The Malta Independent 13 June 2024, Thursday
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TMIS Editorial: Abela’s serious accusation

Sunday, 19 May 2024, 10:15 Last update: about 25 days ago

Was the judgment in favour of Norman Vella timed by the “establishment” to coincide with the European Parliament and local council elections to cause as much harm as possible to the Labour Party?

We ask this tongue in cheek, of course, but it’s likely that this thought crossed Prime Minister Robert Abela’s mind, given that he is more concerned about the timing of decisions that are being taken, rather than the content, while conveniently forgetting that his government is dishing out as many goodies as possible to influence voters.

Last Wednesday, after an 11-year-battle, the Employment Commission decreed that Vella’s redeployment from PBS soon after the 2013 election was politically discriminating. Vella had previously worked for Malta’s then most popular programme Xarabank and later had his own TV show, but was kicked out of PBS soon after the Labour Party was elected to power.

“Malta Taghna Lkoll” had been the PL’s slogan at the time. Not for Norman Vella.

We have a second, certainly more serious, question to make.

A magistrate this past week ordered the police to investigate and identify the public officials and the entities who were involved in yet another scandal – that of having addresses of nearly 100 people changed to a still “uninhabitable” housing block in Siggiewi, a locality which will be highly contested in the 8 June local council elections.

Will these, once caught, also be defended by Prime Minister Robert Abela, as he has been doing with officials and others who are to be charged following the conclusion of the magisterial inquiry into the hospitals’ deal?

Will they, if found guilty, be granted a presidential pardon as those hundreds who have admitted to defrauding the country by taking social benefits they were not entitled to?

The government should lead by example, but the example that it is giving continues to confirm what has been said over and over again in the last years – that there exists a culture of impunity that is spearheaded by a government whose sole interest is to remain in power.

The additional COLA cheques that are being received these days – the PM brazenly challenged the opposition to report the government for “buying votes” – are the latest example as to how the government is trying to influence voters. Abela is doing it again, as he has done two weeks ago when income tax refunds were handed out.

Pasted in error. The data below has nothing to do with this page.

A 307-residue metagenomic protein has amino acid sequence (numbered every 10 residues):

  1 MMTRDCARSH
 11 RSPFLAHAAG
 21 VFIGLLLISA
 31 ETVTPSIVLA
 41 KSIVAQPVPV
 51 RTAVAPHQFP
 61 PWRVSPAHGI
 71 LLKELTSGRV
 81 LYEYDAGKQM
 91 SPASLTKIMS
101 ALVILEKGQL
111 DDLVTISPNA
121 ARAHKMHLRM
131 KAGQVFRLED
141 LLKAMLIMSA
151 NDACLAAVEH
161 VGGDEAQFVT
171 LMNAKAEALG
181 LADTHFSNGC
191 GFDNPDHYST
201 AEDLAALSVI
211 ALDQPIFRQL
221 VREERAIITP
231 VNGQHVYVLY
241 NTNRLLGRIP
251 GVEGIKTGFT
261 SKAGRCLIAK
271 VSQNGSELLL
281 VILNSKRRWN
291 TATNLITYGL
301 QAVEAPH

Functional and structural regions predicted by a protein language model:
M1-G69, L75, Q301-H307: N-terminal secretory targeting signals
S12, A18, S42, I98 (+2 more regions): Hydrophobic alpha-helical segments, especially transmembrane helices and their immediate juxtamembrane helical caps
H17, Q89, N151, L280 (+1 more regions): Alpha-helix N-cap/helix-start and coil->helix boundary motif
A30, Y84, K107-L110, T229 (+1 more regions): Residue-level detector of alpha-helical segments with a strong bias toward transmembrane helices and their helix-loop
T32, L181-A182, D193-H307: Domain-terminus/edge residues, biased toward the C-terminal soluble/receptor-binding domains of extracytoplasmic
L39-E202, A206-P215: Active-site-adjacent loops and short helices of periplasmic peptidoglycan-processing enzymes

And then he complains about the “timing” of the conclusion of a magisterial inquiry.

That the Labour Party has reached a new level of arrogance could also be seen in the way it treated Parliament this week. An agreement had been reached with the Opposition for sittings to be held until 22 May, before a break until the EP and local council elections are held. An agenda had also been agreed to between the two sides. But then, out of the blue, the government chose to shut down the House a week earlier, 15 May, prompting the opposition to cry foul and say that each time the government finds itself in a crisis it uses “guillotine politics” to stop the debate.

Maybe Labour MPs are not comfortable going to the Parliament building in Valletta in these eventful times. Two protests were held in the capital city in the past days to call for a “clean Malta” and for politics to be used for the common good, rather than for the benefit of the few who are closest to the government.

What has not stopped is the Prime Minister’s attack on the judiciary, in particular the magistrate who conducted the hospitals’ inquiry, which has led to charges being filed against former Prime Minister Joseph Muscat and three former ministers, one of whom still occupies a public position – and a high one, at that, given that he is the Central Bank governor.

Last Tuesday, while replying to a question by this media house, Abela went as far as to say he “does not exclude” that there was a “presumption of guilt”, rather than a presumption of innocence, when the magisterial inquiry kicked off.

This is a very serious accusation. Implying that a magistrate started off an investigation presuming that the subject before her was guilty – when the presumption of innocence is a legal principle on which our justice system is based – is a matter of grave concern, especially coming from a Prime Minister, and who is also a lawyer by profession.

The Prime Minister this week also said he had been “emotional” when he saw what he described as “cruel” attacks against Chris Fearne, who handed in his resignation after criminal charges were brought up against him.

Did Abela remember the cruelty that had been shown against Fearne when the two of them – Abela and Fearne – were fighting for the Labour leadership post four years ago?

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